this document.

   Mixed mode
      A NEAR supports both legacy hosts and EAH, with a configuration
      knob to disable the support for legacy hosts.  Some routers on the
      link can be legacy and some can be NEAR.

   No-legacy mode
      A mode configured on a NEAR to not support any legacy [RFC4861]
      hosts or routers.  Opposite of mixed mode.

   IPv6 Address Registrar
      Normally the default router(s) on the link will act as IPv6
      Address Registrars tracking all the EAHs.  But in some cases it is
      more efficient to use a different set of routers as Address
      Registrars.  The hosts are informed of the address registrars
      using router advertisement messages, and register with the
      available registrars.

      It is the IEEE defined 64-bit extended unique identifier formed by
      concatenation of 24-bit or 36-bit company id value by IEEE
      Registration Authority and the extension identifier within that
      company-id assignment.  The extension identifiers are 40-bit (for
      24-bit company-id) or 28-bit (for the 36-bit company-id)

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      respectively.  The protocol supports EUI-64 for compatibility with

      It is a DHCP Unique ID of a device [RFC3315].  The DUID is assumed
      to be stable in a given IPv6 subnet.  A device which does not have
      an EUI-64 can form and use a DUID in its address registrations.

      Neighbor Cache Entry.  It is a conceptual data structure
      introduced in section 5.1 of [RFC4861] and further elaborated in

      The Transaction ID is a device generated sequence number used for
      registration.  This number is used to allow a host to have
      concurrent registrations with different routers, while also being
      able to robustly replace a registration with a new one.  It
      facilitates interoperability with protocols like RPL [RFC6550]
      which use a TID internally to handle host movement.

5.  Protocol Overview

   In a nutshell, the following basic optimizations are made from the
   original IPv6 Neighbor Discovery protocol [RFC4861]:

   o  Adds Node Registration with the default router(s).

   o  Address Resolution and DAD uses the registered addresses instead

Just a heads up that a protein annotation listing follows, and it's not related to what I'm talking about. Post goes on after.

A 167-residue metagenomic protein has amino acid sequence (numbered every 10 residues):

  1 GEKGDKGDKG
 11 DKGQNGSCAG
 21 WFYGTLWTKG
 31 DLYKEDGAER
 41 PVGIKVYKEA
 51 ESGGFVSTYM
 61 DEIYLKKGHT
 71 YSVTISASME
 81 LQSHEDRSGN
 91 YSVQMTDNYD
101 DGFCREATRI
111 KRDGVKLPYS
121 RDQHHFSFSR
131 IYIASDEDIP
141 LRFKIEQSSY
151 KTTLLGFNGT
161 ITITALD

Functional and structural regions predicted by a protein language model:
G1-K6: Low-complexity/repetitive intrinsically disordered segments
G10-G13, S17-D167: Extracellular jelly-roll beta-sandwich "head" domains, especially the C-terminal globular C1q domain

of multicast Neighbor Solicitation messages for non-link-local
      IPv6 addresses.

   o  Does not require unsolicited periodic Router Advertisements.

   o  Supports mixed-mode operation where legacy IPv6 hosts and routers
      and NEARs and EAHs can co-exist on the same link.  This support
      can be configured off.

   When a host powers on it behaves conforms to legacy ND [RFC4861] by
   multicasting up to MAX_RTR_SOLICITATIONS Router Solicitations and
   receives Router Advertisements.  The additional information in the
   Router Advertisements by the NEARs is used by the EAH to build a list
   of IPv6 Address Registrars.  As the host is forming its IPv6
   addresses (using any of the many stateless and stateful IPv6 address
   allocation mechanism) then, instead of using a multicast DAD message,
   it unicasts an Neighbor Solicitation with the new Address
   Registration Option (ARO) to the Registrars.  Assuming an IPv6

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   addresses are not duplicate the EAH receives a Neighbor Advertisement
   with the ARO option from the NEARs.  The EAH refreshes the registered
   addresses before they expire, thereby removing the need for the EAH
   to be awake to defend its addresses using DAD as specified in
   [RFC4862] as the NEARs will handle DAD.

   The routers on the link advertise the prefixes without setting the L
   flag.  Thus only the IPv6 link-local addresses are considered on-
   link.  Thus the hosts will send packets to a default router, and the
   default routers maintain all the registrations.  Hence a router will
   know the link-layer addresses of all the registered hosts.  This